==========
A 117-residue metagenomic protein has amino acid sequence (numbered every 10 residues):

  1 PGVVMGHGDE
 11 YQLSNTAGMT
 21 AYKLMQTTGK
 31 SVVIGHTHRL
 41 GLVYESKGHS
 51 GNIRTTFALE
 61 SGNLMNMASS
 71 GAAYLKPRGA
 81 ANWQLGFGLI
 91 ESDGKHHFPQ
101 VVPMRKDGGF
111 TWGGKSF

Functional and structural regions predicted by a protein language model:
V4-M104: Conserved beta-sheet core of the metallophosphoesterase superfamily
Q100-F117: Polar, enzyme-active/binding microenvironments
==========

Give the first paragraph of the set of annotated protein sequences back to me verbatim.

A 117-residue metagenomic protein has amino acid sequence (numbered every 10 residues):